An astonishing portrait of a murderer and his complex relationship with a crusading journalist
Michael Ross was a serial killer who raped and murdered eight young women between 1981 and 1984. In 2005, the state of Connecticut put him to death by lethal injection. His crimes were horrific, and he paid the ultimate price for them.
When journalist Martha Elliott first heard of Ross, she learned what the world knew of him—that he had been a master at hiding in plain sight. Elliott, a staunch critic of the death penalty, was drawn to the case when the Connecticut Supreme Court overturned Ross’s six death sentences. Rather than fight for his life, Ross requested that he be executed because he didn’t want the families of his victims to suffer through a new trial. Elliott was intrigued and sought an interview. The two began a weekly conversation—and developed an odd form of friendship—that lasted over a decade, until Ross’s last moments of life.
Over the course of his twenty years in prison, Ross had come to embrace faith for the first time in his life. He had also undergone extensive medical treatment. The Michael Ross whom Elliott knew seemed to be a different man from the monster who was capable of such heinous crimes. This Michael Ross made it his mission to share his story with Elliott in the hopes that it would save lives. He was her partner in unlocking the mystery of his own evil.
In The Man in the Monster, Martha Elliott gives us a groundbreaking look into the life and motivation of a serial killer. Drawing on a decade of conversations and letters between Ross and the author, readers are given an in-depth view of a killer’s innermost thoughts and secrets, revealing the human face of a monster—without ignoring the horrors of his crimes. Elliott takes us deep into a world of court hearings, tomblike prisons, lawyers hell-bent to kill or to save—and families ravaged by love and hate. This is the personal story of a journalist who came to know herself in ways she could never have imagined when she opened the notebook for that first interview.
Praise for The Man in the Monster:
“Sturdily written and well researched . . . The book will appeal to those curious about why killers kill, and those who can stomach what they learn.” —The Boston Globe
“A fascinating, in-depth analysis for true-crime buffs, sociologists, and others grappling with nearly impossible-to-comprehend actions and their consequences.” —Booklist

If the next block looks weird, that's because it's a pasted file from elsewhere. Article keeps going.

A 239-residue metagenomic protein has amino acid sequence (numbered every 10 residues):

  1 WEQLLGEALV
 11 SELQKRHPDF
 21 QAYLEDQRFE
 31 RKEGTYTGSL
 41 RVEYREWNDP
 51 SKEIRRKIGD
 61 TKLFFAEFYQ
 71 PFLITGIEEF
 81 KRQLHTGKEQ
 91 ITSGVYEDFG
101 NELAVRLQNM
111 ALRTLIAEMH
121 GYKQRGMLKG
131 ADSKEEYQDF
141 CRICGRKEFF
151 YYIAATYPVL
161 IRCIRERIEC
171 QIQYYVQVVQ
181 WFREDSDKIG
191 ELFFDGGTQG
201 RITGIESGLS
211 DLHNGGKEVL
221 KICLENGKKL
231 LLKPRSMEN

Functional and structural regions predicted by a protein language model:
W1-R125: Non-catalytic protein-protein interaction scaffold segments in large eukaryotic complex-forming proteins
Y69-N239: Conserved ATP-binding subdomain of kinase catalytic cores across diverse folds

|Publisher:||Penguin Publishing Group|
|Product dimensions:||5.50(w) x 8.30(h) x 0.80(d)|
About the Author
Martha Elliott has been a journalist for almost forty years. She was mentored in graduate school by veteran journalist Fred W. Friendly and became his colleague, producing award-winning television programs and writing three books and numerous articles and speeches. She has run a newspaper and has taught at Columbia University and at the secondary school level. The recipient of many awards, her most recent is Vassar’s Time Out Grant for 2014–15 to write a novel. She has three children and three grandchildren and lives in Maine.
Read an Excerpt
It was almost noon when Michael Bruce Ross, convicted serial killer, walked into the crowded courtroom—all 240 pounds of him, the man who had brutally raped and strangled eight young women. He no longer resembled the lanky, bespectacled, nervous-looking young man who had originally gone to trial more than a decade before; sedentary prison life, prison food, and hormone treatments changed all that. His six-foot frame carried the weight that he jokingly claimed to have gained so that he wouldn’t fit into the electric chair, Connecticut’s method of execution at the time of his first trial. Oversized, prison-issued glasses, a doughy face, and crew cut gave him a geeky look. He wore the Northern Correctional Institution uniform and white laceless slip-on sneakers. He was restrained by handcuffs and ankle shackles. As the guards removed the handcuffs at the judge’s orders, visible indentations were left by the black box that holds the two shackles together during transport to ensure that there is no escape. The box is standard operating procedure for all death row inmates going to court. They say it hurts like hell.
Excerpted from "The Man in the Monster"
Copyright © 2016 Martha Elliott.
Excerpted by permission of Penguin Publishing Group.
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